South Africa, in the military with aparthied, gays who could not be ‘made straight’ were forced to become transsexual women. Meanwhile, in North America, Michael Bailey (a man who seems obsessed with finding who is and who is not gay in order to, in his own words, ‘fix that in the womb’) puts out a book saying that all transsexual women who live as women are actually gay men (The man who would be Queen, is the book name AND the name of the ‘academic presentation’ he made at over a dozen universities).

So, hate gay men? Attack t-women, so says academic Michael Bailey.

And so Governor Bush did, in Texas, eliminating marriages between transsexuals and non transsexuals. And when he became president, he used federal authority to refuse green cards for legal marriages if one of the individuals was transsexual in their medical history. And other states followed. And when those who advocate that people should be exactly as they were born, like ‘Adam and Eve’ because ‘God doesn’t make mistakes’, people start talking about intersex condition. And remember, what most people know of this is when House, M.D. in season 2 or 3 comes into the father and tells him that he isn’t having incest and rape with his daughter, but rather he’s gay……because his child is intersex.

As so officials, as the Curve article pointed out one case, are eliminating marriages, or rights of those found to be intersex. This is not because they know what intersex means or the various conditions, but simply on the basis that it, like this T and Trans stuff and the whole GAY thing is WRONG. And so, as I watch, and worry about the future of a group which have suffered at the hands of adults and children since a young age, or who only find out about it when something else, like infertility occurs. And there is, at present, no literature in the west to explain.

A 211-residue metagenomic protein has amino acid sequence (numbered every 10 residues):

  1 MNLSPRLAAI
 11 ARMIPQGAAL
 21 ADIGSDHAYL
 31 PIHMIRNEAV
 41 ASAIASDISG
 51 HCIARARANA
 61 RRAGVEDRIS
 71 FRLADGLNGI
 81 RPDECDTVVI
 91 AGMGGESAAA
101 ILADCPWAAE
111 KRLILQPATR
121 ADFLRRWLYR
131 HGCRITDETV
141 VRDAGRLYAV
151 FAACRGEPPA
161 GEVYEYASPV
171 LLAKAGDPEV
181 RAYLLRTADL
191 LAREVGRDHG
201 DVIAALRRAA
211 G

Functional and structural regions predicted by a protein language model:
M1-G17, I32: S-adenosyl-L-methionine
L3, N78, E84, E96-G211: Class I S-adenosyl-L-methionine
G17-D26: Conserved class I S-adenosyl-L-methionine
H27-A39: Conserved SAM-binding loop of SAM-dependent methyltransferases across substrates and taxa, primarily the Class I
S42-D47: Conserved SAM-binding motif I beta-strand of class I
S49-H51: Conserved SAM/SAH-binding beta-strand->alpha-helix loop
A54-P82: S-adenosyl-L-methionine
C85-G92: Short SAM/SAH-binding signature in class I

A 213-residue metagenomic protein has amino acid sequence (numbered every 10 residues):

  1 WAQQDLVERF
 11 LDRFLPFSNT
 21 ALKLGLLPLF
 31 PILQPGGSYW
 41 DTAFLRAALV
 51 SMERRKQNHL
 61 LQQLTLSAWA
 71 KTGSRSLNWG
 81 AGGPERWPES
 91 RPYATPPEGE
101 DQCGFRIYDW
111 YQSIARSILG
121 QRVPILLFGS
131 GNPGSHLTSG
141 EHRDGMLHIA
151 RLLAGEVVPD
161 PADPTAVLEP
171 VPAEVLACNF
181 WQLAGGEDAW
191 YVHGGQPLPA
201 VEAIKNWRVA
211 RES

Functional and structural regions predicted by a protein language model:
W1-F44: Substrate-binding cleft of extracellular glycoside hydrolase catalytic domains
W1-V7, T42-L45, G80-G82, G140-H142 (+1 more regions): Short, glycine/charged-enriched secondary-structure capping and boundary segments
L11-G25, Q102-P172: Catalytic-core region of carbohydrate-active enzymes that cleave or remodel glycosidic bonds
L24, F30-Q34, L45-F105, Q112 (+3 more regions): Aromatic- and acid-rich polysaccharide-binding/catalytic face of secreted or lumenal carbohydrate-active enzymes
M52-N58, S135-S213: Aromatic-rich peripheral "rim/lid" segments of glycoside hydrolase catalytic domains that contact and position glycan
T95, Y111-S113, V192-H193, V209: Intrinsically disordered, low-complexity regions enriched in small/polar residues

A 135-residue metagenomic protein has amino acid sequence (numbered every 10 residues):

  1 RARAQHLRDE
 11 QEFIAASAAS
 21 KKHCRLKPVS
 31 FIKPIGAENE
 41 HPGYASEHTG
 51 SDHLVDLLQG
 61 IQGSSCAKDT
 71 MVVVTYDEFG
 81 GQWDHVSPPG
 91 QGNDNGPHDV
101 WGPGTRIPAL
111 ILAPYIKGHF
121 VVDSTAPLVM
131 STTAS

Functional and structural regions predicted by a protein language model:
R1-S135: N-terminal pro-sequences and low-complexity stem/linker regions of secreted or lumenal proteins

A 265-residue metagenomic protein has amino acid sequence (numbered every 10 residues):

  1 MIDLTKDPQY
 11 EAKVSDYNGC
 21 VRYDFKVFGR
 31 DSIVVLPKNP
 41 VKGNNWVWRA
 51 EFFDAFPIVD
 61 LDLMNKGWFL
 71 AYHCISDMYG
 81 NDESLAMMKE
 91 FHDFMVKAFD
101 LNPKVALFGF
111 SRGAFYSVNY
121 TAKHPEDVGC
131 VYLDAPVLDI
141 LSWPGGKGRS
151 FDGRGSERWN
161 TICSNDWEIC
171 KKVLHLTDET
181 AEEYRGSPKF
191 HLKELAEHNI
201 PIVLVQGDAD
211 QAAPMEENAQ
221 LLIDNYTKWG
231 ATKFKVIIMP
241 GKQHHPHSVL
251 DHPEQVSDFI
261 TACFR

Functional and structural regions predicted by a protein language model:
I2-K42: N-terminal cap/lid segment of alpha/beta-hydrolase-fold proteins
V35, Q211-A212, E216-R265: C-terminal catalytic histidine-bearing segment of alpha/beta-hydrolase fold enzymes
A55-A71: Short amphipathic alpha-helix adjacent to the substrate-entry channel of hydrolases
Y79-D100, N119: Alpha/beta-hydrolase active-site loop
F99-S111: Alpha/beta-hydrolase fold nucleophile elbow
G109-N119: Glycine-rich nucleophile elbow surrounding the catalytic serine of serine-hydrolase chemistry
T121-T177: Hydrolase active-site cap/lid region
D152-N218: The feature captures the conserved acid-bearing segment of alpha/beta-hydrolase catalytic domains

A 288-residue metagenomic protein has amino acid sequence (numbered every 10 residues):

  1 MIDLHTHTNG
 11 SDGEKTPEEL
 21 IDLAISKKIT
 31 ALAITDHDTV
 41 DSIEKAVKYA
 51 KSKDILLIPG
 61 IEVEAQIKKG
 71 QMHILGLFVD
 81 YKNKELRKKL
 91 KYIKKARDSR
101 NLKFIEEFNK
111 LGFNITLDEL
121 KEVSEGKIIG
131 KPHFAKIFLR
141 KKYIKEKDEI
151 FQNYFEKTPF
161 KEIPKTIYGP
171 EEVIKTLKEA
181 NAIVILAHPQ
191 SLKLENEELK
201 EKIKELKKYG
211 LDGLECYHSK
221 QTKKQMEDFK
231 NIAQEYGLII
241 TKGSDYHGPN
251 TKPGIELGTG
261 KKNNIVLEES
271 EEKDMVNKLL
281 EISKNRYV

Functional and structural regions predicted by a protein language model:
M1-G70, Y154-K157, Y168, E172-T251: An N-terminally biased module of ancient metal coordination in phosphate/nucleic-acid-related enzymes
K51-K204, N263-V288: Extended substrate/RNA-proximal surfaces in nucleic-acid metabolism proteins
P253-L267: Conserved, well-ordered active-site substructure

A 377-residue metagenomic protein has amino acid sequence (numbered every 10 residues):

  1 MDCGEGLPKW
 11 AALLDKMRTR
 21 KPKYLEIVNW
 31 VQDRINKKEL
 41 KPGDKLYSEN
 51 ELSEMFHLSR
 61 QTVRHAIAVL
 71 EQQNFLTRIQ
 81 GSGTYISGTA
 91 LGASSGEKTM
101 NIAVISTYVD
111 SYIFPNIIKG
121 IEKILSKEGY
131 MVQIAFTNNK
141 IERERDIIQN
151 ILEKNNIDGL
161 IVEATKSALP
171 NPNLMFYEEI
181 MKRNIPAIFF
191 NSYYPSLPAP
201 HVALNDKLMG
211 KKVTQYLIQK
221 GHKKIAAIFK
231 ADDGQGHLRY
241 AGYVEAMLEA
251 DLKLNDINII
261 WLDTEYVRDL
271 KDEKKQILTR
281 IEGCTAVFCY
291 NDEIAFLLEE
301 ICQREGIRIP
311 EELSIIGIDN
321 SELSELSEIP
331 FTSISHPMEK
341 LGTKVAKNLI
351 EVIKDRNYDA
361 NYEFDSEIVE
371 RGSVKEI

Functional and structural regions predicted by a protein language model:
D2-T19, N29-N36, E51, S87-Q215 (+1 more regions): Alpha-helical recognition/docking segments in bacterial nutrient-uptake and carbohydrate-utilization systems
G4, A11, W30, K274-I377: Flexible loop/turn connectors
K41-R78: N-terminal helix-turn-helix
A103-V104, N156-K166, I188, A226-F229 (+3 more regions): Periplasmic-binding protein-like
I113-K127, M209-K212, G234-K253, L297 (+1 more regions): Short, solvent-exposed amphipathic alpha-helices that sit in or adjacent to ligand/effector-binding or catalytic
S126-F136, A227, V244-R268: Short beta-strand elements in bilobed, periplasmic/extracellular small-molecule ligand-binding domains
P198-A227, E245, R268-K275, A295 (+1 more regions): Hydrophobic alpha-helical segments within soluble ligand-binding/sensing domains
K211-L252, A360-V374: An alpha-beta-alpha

But Japan does. Japan is obsessed with children, and the same way girls’ day, on the 3rd of March (3/3), and what used to be boys’ day on the 5th of May (5/5 – now ‘children’s day), has included trans children day on the 4th of april, (4/4) and the manga title ‘Wandering Son (available in English now), and the anime of the same name (available at crunchyroll) about a girl who identifies as a boy and a boy who identifies as a girl, and how they progress, in school, in meeting each other, in limited acceptance. Into the Light, now in the 8th volume in english, is about raising an autistic child, so all could understand. And the series IS, for ‘InterSex’ are individual volumes in which a different baby is born with a different intersex condition. In the series readers can see the pressure on the parents for early operations, and the effect for those who have conditions which develop later in life. IS not in english, however I have several of the books in translation and will email the first book to you if you request it on my mpshiel address (mpshiel@hotmail.com) and then the next two after confirmation of getting the first book.

The series is sadly the only functionally plot driven but educational series or book on intersex conditions. I have previously reviewed the two books in the west: Middlesex and Annabel, and shown how not only did both authors NOT do any research but the conditions they present are not intersex, nor realistic of intersex experience.

In a war of ignorance, no one wins. And with each law that passes, whether it is intended towards gays, lesbians, bisexuals, trans, or intersex, any removal of rights is an injustice to us all. Worse when we shoot people for something that is literally encoded into their cells.